# Analytic elements in non-archimedean geometry

Let $(k,|.|)$ be a complete non-archimedean valued field. Let $D$ be the open unit disc over $k$. (Anything I write could be adapted to the case of an open annulus.) The ring $\mathcal{O}(D)$ of analytic functions on $D$ admits an explicit description: it consists of the series $\sum_{n\ge 0} a_n T^n$ such that for any $r<1$, the sequence $(|a_n|r^n)_{n\ge 0}$ tends to 0. If such a function is bounded, its uniform norm is precisely $\sup_{n\ge 0}(|a_n|)$.

For some purposes, it is convenient to consider smaller rings: the ring of bounded functions or the ring of analytic elements, for instance. Let me recall that this latter ring $\mathcal{H}(D)$ is defined as the completion of $k(T) \cap \mathcal{O}(D)$ (i.e. rational functions with no poles in $D$) for the uniform norm on the disc. Remark that this definition depends on the choice of a coordinate $T$ on $D$. Those functions have nice properties: for example, they only have a finite number of zeros on $D$. We refer to Gilles Christol's book (chapter I) for a more detailed account.

Consider the disc $D$ inside the affine line $\mathbf{A}^1$. Let $X$ be an affinoid domain of $\mathbf{A}^1$ that contains $D$. One may check that any function on $X$ restricts to an analytic element on $D$, whatever the choice of the coordinate (because the approximation property actually holds for any function on $X$).

The question is the following: if $D$ is embedded inside an arbitrary affinoid space $X$, do functions on $X$ still restrict to analytic elements?

The issue is that the choice of a coordinate in the definition of $\mathcal{H}(D)$ makes it difficult to use outside the affine line. I would appreciate any idea that helps recognizing analytic elements on a disc inside an arbitrary curve.

• It is not relevant to your question, but your first power-series condition defines the analytic functions on the closed unit disc, not the open. It would exclude, most notably, log( 1 + x ) – Carl Weisman Aug 20 '12 at 12:07
• Oops. I was careless. Apologies – Carl Weisman Aug 20 '12 at 12:07

The algebra of analytic elements $\mathcal{H}(D)$ can be defined as the completion of the inductive limit of the $k$-affinoid algebras $\mathcal{A}_X$ with respect to the supremum norm on $D$ taken over all affinoid domains $X$ in the affine line that contain $D$. It follows that the spectrum of $\mathcal{H}(D)$ is the closure of $D$, i.e. the union of $D$ with the Gauss point $x$, and the non-Archimedean field $\mathscr{H}'(x)$ associated to $x$ with respect to the Banach algebra $\mathcal{H}(D)$ coincides with the similar field $\mathscr{H}(x)$ of the Gauss point in the affine line. In particular, the residue field of $\mathscr{H}'(x)$ is the field of rational functions on the projective line over the residue field of $k$.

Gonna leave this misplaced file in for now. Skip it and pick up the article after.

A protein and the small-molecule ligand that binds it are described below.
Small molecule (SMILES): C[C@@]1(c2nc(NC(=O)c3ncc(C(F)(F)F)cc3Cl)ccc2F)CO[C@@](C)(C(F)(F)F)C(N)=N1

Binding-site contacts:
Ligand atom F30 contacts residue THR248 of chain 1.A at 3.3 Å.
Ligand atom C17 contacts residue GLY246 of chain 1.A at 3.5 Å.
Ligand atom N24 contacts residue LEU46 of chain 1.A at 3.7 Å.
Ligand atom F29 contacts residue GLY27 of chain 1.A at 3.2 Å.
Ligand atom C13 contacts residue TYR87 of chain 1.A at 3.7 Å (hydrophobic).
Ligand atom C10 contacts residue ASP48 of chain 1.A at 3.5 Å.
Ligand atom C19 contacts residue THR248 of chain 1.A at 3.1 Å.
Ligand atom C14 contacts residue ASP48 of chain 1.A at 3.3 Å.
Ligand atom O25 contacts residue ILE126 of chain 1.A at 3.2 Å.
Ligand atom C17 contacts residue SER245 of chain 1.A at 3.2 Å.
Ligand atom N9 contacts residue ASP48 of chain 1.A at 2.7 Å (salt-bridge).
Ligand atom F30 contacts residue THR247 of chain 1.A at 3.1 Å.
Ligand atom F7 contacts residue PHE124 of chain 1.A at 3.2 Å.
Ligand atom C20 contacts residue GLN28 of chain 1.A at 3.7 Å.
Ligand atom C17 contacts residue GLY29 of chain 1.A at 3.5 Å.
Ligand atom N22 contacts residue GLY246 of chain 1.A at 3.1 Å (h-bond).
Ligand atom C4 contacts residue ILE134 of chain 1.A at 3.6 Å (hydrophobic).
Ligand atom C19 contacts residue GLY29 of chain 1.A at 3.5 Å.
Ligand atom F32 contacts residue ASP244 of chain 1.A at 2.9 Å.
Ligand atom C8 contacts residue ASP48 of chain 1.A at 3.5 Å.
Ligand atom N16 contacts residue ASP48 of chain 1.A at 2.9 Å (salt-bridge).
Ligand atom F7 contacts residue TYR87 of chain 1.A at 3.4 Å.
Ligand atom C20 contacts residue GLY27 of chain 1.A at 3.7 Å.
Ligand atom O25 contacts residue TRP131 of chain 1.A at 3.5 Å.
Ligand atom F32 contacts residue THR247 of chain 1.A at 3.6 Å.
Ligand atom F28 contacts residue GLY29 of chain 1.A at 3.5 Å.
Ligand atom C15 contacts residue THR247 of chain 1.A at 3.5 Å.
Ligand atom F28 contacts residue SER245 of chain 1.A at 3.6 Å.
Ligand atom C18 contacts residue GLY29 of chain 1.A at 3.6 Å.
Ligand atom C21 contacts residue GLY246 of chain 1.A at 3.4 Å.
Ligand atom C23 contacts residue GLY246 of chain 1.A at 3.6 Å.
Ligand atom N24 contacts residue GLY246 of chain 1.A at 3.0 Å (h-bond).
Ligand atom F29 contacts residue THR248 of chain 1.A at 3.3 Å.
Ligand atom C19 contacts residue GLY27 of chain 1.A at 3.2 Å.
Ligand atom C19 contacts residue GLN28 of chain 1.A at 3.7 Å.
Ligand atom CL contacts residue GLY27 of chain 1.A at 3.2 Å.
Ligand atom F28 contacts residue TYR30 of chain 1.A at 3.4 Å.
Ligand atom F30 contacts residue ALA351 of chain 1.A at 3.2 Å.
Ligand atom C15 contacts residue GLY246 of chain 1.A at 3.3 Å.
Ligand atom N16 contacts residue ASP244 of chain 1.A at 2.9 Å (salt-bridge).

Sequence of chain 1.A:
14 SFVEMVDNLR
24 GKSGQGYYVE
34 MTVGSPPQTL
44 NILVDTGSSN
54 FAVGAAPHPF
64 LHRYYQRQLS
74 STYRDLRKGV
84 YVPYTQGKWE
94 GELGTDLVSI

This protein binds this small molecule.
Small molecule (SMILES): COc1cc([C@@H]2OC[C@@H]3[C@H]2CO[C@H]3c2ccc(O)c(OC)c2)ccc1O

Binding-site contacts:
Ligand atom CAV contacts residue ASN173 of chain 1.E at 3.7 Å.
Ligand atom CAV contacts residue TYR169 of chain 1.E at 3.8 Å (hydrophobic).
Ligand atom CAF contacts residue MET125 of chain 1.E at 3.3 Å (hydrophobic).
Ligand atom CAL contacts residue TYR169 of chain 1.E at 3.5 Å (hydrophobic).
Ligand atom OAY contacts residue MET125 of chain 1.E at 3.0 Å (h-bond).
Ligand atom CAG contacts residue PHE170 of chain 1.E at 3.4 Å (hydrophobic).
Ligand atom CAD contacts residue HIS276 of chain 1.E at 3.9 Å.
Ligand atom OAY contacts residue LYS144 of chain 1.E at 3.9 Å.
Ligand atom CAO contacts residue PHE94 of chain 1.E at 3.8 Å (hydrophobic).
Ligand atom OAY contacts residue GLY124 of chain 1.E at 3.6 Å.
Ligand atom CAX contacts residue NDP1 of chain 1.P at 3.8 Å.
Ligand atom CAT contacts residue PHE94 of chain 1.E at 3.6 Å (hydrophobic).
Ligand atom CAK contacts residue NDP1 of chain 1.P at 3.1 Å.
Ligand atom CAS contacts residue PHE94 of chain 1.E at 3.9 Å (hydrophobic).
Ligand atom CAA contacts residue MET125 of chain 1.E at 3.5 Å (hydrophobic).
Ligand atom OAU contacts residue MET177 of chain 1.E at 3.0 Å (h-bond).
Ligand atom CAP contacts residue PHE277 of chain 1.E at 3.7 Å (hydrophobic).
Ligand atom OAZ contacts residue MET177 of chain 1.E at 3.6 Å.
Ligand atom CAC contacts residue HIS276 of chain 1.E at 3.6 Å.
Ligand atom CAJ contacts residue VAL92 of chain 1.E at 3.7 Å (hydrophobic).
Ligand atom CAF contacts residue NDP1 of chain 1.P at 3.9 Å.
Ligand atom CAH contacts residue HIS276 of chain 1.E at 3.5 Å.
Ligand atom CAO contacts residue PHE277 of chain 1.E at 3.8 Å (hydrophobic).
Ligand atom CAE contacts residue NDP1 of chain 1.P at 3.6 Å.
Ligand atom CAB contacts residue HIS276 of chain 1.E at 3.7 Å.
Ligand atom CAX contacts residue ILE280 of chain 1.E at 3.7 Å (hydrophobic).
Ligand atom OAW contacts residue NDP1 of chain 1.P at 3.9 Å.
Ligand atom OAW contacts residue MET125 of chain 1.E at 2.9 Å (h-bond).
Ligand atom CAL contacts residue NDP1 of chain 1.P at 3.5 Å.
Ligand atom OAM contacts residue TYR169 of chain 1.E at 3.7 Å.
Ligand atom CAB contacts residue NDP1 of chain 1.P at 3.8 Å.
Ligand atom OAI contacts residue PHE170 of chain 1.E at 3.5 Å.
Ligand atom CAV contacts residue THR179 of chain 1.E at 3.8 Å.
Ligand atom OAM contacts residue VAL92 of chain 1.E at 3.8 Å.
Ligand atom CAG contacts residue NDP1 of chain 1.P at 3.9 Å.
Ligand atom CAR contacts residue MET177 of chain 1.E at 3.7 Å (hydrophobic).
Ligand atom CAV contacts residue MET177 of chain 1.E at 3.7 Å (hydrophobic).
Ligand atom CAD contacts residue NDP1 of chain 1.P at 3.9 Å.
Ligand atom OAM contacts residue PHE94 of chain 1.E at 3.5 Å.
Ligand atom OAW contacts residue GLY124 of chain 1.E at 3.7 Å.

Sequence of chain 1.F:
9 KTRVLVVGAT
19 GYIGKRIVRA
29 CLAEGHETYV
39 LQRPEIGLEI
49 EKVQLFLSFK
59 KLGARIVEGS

Let now $Y$ be the analytification of the generic fiber of a smooth projective curve $Z$ over the ring of integers of $k$. The space $Y$ contains a unique "generic point" $y$, whose image under the reduction map is the generic point of the closed fiber of $Z$, and the complement of $y$ in $Y$ is a disjoint union of open unit discs (assume for simplicity that $k$ is algebraically closed). Pick up one of them $D$, and consider the similar Banach algebra $\mathcal{H}'(D)$ which is the completion of the intersection of $k(Z)$ and $\mathcal{O}(D)$ with respect to the supremum norm on $D$. It coincides with the completion of the inductive limit of the $k$-affinoid algebras $A_X$ with respect to the supremum norm on $D$ taken over all affinoid domains $X$ in $Y$ that contain $D$. The spectrum of $\mathcal{H}'(D)$ coincides with the closure of $D$ in $Y$, i.e. the union of $D$ with the point $y$, and the non-Archimedean field $\mathscr{H}'(y)$ associated to $y$ with respect to the Banach algebra $\mathcal{H}'(D)$ coincides with the similar field $\mathscr{H}(y)$ of $y$ with respect to $Y$. It follows that the residue field of $\mathscr{H}'(y)$ is the field of rational functions on the closed fiber of $Z$. If the genus of $Z$ is positive, then so is the genus of its closed fiber. This implies that the functions on $X$ (in $Y$) do not necessarily restrict to analytic elements on $D$.